“Like an idiot,” Rimavelle says. “I figured it was yet another meme when I saw a few of them in a row, and translating them in my head made it finally make sense. Weirdly enough, I didn’t see much of the ‘Fort, night’ ones.”
It’s amazing to consider how a messaging system as limited in scope as Elden Ring’s has fostered so much mayhem. People are accidentally playing this game in unusual ways because they’ve been tricked into thinking a Fortnite meme has some kind of deep, hidden significance. It’s an effect that could likely only ever be accomplished in games as lonely, strange, and cryptic as FromSoftware’s creations.
The further question, then, is whether or not this confusion is actually good for the game. While the majority of the people we spoke to appreciate that it’s all in jest, some players online have been quick to label the jokesters of The Lands Between as “trolls” or “griefers.” This is generally more applicable to Tarnished who post messages like “Try jumping” in front of a cliff, as opposed to anyone whose memes are being lost in translation, but it’s still a point worth paying attention to.
“To be honest, FromSoftware should allow players to set a flag on messages like the ones we have on subreddits,” says Erikviking98. “Users could mark messages as jokes, gameplay tips, secrets, spoilers, and so on.”
While this poses an interesting solution, it also invites new problems. There is a genuine divide among players when it comes to FromSoft’s famed messaging systems. People like Erikviking98 might want more transparency when it comes to the nature of individual messages, but Lofkor reckons they’re “pretty impressive given how restrictive the system is.” There’s no clear-cut answer here, which is arguably what the notoriously quiet devs at FromSoft want. Let’s be real — it would be pretty funny to watch some random guy voluntarily roll off a massive cliff in a game you spent several years of your life working on.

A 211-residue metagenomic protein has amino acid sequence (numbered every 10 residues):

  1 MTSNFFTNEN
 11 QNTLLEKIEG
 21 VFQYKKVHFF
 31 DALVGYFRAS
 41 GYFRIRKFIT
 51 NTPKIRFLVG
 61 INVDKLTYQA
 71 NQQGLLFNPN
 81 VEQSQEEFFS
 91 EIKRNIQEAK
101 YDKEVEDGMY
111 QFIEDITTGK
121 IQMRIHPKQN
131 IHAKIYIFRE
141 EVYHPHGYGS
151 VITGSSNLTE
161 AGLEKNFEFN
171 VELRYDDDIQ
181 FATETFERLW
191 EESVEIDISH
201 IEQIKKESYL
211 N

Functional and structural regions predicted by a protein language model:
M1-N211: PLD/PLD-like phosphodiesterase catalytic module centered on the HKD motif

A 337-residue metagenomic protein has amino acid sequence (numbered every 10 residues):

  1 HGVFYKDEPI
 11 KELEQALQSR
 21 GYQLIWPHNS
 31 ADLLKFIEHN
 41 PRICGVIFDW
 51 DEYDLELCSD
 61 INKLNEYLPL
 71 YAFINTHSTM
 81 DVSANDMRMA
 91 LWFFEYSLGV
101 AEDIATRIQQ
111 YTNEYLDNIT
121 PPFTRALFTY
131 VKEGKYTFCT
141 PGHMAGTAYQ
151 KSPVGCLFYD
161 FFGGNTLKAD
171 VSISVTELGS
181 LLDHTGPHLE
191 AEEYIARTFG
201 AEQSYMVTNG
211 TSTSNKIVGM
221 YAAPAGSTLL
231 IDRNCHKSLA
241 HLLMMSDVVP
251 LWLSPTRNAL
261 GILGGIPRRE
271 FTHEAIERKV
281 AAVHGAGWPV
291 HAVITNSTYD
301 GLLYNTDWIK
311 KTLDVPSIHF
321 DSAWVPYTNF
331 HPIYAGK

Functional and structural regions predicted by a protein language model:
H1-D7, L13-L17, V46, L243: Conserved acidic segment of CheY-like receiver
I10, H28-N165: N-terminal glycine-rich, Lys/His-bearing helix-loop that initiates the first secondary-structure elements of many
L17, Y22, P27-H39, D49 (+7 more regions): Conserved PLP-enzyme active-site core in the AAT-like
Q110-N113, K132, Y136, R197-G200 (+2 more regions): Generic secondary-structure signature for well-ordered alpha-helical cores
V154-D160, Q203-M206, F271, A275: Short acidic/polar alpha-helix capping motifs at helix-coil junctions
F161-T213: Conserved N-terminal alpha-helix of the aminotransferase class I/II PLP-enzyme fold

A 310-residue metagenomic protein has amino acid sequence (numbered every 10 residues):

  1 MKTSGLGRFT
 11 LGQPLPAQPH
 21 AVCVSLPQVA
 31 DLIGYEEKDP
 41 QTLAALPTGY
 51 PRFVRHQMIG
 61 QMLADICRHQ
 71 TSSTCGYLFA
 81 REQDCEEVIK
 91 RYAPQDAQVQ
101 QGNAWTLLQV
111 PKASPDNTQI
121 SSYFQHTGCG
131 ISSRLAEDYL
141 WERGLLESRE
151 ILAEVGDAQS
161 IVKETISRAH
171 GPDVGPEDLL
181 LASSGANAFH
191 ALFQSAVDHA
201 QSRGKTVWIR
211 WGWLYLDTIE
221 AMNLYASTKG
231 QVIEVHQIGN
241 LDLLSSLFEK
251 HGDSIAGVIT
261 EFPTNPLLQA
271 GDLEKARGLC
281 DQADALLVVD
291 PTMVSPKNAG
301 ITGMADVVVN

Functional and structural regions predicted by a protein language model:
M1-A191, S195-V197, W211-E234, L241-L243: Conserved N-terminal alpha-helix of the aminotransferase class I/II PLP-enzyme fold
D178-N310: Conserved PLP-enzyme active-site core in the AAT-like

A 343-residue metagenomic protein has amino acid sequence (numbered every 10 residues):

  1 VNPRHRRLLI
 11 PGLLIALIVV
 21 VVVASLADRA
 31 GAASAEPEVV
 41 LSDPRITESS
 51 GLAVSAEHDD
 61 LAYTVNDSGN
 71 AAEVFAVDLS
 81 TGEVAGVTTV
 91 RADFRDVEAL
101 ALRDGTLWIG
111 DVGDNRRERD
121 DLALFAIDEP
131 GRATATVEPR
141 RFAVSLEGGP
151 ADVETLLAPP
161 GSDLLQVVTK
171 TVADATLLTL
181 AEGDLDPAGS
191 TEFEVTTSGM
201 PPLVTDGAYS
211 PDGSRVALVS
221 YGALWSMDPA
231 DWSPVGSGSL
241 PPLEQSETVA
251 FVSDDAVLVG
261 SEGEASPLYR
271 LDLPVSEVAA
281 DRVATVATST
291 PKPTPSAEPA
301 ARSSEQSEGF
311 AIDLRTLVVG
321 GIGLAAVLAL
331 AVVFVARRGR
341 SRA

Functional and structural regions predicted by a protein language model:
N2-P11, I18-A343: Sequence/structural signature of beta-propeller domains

Speaking of which, the idea of FromSoft allowing their extremely serious games to feature cheap tricks and fully-fledged toilet humour is fascinating. What’s the game here? The world lies in ruin, as power-hungry demigods toil over meaningless titles while the weak indiscriminately war with one another like feral animals. Then some lad walks up to a face-down skeleton and writes, “Time for pickle” with a crusty old finger.
It’s ridiculous, but then again, so are most of these games. The conscious juxtaposition of how grave these worlds are with how moronically their inhabitants (read: us) often behave allows experiences like Elden Ring to revel in what is arguably video games’ best attempt at absurdism.
Or maybe it’s just a load of devs giggling whenever someone combines a couple of monosyllabic words to say something really crude. After all, when quizzed about what they did because of these messages, Bretwulfo was plain with their answer:
“Mostly throw myself into holes, haha.”
Cian Maher is a freelance journalist. You can follow him on Twitter.
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Author: Joe Skrebels